Some of the most popular dogs in the US are the American Bully and the Pitbull, but between the American Bulldog vs Pitbull terrier, which one is the better option of the two?
Well, when looking into the American Bulldog vs Pitbull debate, one often doesn’t find many things that are different with the breed at first sight given their somewhat similar visual appearance, however they do have a lot of striking differences.
Firstly, there’s the whole distinction that the term ‘Pitbull’ actually stands for a wide number of different dog breeds like the American Pitbull Terrier, Staffordshire Bull Terrier and the American Staffordshire Terrier as well as a few other, lesser known breeds.
The term was coined from the whole pit fighting era of dogfighting when the practice was still around and it referred to the many dog breeds that would be made to participate in that bloodsport.
However, in this article specifically, we’re looking at the American Pittie in particular, just so I don’t end up confusing you by accident.
As for the differences between the two breeds themselves, the two main ones that can be noticed from a short observation are the size difference and the general behavior of the dogs in question.
But, there are a number of other things which make each of them stand out.
As for which of them is the better breed for you, well, that’s what we’re here to find out today.
So, read on to discover more about these two breeds, see how they compare and reveal the winner of this little contest as well as learn answers about some of the more commonly asked questions about these two breeds.
The American Bulldog Vs Pitbull Retriever: The Rundown
Before we get to the comparisons and winner proclamations, we first need to analyze each breed in a vacuum.
What their pros and cons are, what makes them unique and how they perform in various categories before being pitted against one another, no pun intended.
So let’s start it off with our first contender:
The American Bulldog
The average American Bulldog, a member of the Mastiff dog family, is a staple of US dog culture and one of the most popular breeds in the US.
They were first introduced to the world back in the early 19th century, but have descended from the Old English bulldog which has been around since the early 17th century.
The Bulldogs were primarily used as working dogs first, be it guard dogs for the farms, as well as hunting big game as a catch dog, and even a shepherd to a degree, or a stock dog.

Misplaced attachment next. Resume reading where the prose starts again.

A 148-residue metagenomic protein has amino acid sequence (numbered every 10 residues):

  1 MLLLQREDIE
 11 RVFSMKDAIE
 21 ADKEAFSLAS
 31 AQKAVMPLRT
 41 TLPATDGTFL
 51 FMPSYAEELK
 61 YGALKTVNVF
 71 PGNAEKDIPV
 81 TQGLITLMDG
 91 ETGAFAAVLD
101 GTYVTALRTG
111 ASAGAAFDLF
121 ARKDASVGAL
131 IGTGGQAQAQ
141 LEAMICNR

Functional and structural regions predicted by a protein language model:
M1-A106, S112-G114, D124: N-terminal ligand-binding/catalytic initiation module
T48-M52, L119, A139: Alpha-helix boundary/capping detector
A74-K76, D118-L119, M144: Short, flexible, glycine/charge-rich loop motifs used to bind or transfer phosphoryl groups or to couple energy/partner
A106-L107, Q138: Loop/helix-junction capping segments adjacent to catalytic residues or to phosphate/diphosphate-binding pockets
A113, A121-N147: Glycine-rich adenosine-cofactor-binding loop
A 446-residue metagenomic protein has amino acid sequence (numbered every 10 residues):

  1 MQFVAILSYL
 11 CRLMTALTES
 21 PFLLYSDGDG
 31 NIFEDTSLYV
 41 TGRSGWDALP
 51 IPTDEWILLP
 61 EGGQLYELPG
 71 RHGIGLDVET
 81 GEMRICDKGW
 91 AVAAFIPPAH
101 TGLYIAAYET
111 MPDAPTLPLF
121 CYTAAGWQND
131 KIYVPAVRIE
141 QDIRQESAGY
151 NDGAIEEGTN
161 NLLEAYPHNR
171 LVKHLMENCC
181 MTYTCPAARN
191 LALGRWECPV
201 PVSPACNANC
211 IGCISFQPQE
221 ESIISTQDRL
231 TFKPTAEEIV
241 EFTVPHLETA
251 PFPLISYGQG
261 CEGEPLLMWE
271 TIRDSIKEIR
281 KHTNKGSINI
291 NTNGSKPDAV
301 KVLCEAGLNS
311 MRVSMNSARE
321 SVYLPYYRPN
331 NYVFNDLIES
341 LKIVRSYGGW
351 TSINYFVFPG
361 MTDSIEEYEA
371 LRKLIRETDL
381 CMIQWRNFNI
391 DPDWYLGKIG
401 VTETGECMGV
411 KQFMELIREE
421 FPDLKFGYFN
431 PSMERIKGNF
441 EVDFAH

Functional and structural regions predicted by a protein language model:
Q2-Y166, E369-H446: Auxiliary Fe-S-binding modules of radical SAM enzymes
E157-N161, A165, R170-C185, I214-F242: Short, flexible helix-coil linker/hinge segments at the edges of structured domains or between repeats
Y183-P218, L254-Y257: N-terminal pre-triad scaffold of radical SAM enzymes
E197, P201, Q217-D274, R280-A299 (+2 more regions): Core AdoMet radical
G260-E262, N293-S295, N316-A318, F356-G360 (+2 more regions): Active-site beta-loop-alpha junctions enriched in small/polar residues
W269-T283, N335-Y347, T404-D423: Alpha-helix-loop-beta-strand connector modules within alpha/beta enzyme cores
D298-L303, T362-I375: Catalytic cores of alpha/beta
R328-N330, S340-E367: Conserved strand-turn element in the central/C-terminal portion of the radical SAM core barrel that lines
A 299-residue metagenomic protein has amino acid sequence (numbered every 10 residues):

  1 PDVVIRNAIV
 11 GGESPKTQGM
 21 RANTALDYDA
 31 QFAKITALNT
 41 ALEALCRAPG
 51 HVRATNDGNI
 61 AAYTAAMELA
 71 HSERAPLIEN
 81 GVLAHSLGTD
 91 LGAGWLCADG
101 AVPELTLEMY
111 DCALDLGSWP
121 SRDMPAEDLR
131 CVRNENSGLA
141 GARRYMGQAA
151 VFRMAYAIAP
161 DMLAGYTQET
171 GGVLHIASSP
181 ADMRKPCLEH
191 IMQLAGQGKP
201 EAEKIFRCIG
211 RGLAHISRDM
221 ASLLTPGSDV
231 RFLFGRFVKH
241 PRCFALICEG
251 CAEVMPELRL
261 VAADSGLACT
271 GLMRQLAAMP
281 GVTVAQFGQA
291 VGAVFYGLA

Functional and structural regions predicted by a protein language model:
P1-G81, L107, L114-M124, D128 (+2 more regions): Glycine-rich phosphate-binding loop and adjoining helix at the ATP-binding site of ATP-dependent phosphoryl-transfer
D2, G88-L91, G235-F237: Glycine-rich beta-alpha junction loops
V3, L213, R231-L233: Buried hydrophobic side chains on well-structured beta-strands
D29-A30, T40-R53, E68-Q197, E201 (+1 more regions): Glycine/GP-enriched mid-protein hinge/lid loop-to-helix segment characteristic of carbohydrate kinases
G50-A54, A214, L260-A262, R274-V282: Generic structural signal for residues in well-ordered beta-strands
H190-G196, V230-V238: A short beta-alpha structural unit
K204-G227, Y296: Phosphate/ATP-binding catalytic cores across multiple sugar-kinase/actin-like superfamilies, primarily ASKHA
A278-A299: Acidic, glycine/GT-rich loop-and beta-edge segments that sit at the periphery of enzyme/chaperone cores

However, their main appeal was their fighting prowess, so to speak, or rather, their hunting capability against things like wild boars and similar, making them a hunter’s favorite.
The name itself however, does come from their initial use of being a working dog, a bull dog who definitely earned his keep on the farms, as well as their progenitor’s original use as a bull baiting dog.
It’s interesting to note that this breed of dog nearly went extinct during World War II where its popularity took a massive dip.
But, as always, a few diligent breeders managed to keep the breed alive and it has seen a resurgence in the latter part of the 20th century as not just farm dogs, but family pets as well.
Then, by the start of 1999, the breed was officially recognized by the AKC (American Kennel Club), allowing it entry into dog shows.
Bulldogs are pretty stocky with a broad chest and a pretty powerful jaw, giving the Bulldog a very imposing look.
The American Bulldog is considered to be a medium to large sized dog breed, sporting a height that wavers around 23 to 26 inches on average, give or take a few depending on various factors.
Said height is neatly filled up with anywhere from 65 to 115 pounds of weight, forming the dog we breed we all know and love.
Naturally, this takes an average adult American Bully into consideration, there are several outliers, and if your dog is a few pounds or inches over or under their intended height or weight.
However, if the difference is drastic to the point where his ribs can easily be felt or if he’s looking visually chunkier, you may need to start changing something out in the diet.
If the dog is too small in height, the problem could be malnourishment or some underlying health issue.
Some of the key differences between the two breeds are likely to be in their coat color options.
While they do share a number of them, there are still a few of them that do differ.
For the American Bully in particular, they have a number of solid colors as options as well as a white base with parts of them tinted a different color.
The most common colors for an American Bulldog are:
· White and Brindle
· White and Brown
· White and Tan
· White and Black
The reason why everyone loves the American Bulldog over in the US is because, despite their similarities to the Pitbull, they’re extremely loyal dogs who protect their owners and their new family.
They’re very playful with people that they approve of and are actually pretty smart animals.
Given their strong physique and decent mental capacity, the dog does need quite a bit of maintenance though and lots of exercise, be it physical or mental.
They need a hefty 1 to 2 hours of moderate physical exertion, be it through walks and play, and need to be stimulated mentally through the use of puzzle toys or similar challenges.
It may sound like a lot, and it is, but these are high maintenance dogs, and they’re going to allow you to lead a healthier lifestyle should you choose to commit to them.
Early socialization is important too to get them more used to other people and other dogs and to teach them how to behave around both.